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A probe into corruption at the Defense Ministry has led to the sacking of a senior military commander and his son. The investigation was launched after a recommendation from Crown Prince Mohammed bin Salman.
The Saudi military commander leading the kingdom's war in Yemen was removed from his position and placed under investigation on Tuesday, along with his son and other defense ministry officers.
Saudi's anti-corruption watchdog "disclosed financial corruption at the Ministry of Defense linked to" Prince Fahad bin Turki, a senior member of the royal family, and his son, Prince Abdulaziz bin Fahad, according to a statement circulated by the official Saudi Press Agency.
An initial probe into "suspicious financial dealings monitored at the Ministry of Defense" was launched following a recommendation by Crown Prince Mohammed bin Salman, who has orchestrated a far-reaching campaign against corruption in public office as part of his reform program.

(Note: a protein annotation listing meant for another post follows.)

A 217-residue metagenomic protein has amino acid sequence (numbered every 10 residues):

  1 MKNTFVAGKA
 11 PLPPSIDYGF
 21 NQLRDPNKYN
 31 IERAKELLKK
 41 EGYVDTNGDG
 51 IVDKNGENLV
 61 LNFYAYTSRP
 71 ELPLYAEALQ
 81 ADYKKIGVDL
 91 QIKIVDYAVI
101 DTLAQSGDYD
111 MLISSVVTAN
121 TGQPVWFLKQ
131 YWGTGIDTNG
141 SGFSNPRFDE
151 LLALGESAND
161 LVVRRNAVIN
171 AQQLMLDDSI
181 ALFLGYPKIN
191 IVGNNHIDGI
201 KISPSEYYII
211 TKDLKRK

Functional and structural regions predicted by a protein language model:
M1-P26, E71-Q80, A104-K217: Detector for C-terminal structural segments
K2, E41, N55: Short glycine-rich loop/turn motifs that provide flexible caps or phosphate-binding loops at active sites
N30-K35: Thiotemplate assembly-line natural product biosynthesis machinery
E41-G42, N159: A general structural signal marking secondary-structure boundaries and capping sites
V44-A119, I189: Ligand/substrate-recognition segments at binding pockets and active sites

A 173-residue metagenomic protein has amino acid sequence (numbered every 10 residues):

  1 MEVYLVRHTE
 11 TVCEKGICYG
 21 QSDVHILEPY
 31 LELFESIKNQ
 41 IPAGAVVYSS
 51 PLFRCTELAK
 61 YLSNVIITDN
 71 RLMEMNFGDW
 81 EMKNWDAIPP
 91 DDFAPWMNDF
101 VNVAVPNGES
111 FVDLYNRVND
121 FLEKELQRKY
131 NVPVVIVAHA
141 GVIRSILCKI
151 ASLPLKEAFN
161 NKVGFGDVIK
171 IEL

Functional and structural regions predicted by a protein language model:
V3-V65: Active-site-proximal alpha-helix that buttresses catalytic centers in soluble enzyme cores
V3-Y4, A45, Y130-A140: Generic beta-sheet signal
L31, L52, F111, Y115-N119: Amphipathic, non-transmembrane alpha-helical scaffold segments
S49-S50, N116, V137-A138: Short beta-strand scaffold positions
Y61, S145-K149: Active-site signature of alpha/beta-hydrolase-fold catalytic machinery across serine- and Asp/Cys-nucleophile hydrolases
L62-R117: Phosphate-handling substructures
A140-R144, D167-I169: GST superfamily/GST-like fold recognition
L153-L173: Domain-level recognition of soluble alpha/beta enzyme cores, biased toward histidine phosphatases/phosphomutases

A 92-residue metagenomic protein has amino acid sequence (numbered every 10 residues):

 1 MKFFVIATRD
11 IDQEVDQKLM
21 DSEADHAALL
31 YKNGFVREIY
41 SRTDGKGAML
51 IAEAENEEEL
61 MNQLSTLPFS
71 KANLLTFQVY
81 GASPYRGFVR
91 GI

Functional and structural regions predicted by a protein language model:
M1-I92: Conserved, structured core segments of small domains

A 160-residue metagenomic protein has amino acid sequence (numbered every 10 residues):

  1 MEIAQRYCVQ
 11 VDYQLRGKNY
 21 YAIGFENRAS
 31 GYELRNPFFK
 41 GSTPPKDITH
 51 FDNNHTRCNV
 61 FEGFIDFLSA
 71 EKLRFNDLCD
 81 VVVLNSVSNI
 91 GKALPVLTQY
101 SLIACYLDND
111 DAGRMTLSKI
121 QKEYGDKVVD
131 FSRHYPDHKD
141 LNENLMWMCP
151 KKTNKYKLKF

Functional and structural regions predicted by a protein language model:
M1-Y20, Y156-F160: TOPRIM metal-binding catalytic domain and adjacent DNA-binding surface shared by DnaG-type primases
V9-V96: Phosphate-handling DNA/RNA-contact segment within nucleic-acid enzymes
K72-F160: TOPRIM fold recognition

However, critics believe Prince Mohammed has used the anti-corruption campaign to target potential rivals and consolidate his claim to the throne.
The anti-corruption drive has resulted in hundreds of arrests across the kingdom.
Last month, Saudi authorities sacked several senior security commanders over corruption allegations involving tourism projects. In March, more than 298 Saudi officials were arrested on graft-related charges.
However, the largest crackdown happened in 2017, when hundreds of top princes, ministers and businessmen were arrested at the Ritz-Carlton hotel in the capital Riyadh.They were held at the luxury hotel for weeks until many of them agreed to major financial settlements. Saudi authorities said they recovered more than $100 billion (€84 billion).
Human rights groups have called for transparency concerning the trials, with Human Rights Watch warning that defendants could face "flagrant due process violations."
"Given their track record of abuse, the Saudi authorities should make fundamental reforms to the justice system to ensure that the accused will not be railroaded in unfair legal proceedings," said Michael Page, deputy Middle East director at Human Rights Watch.
ls,kbd/stb (Reuters, AFP)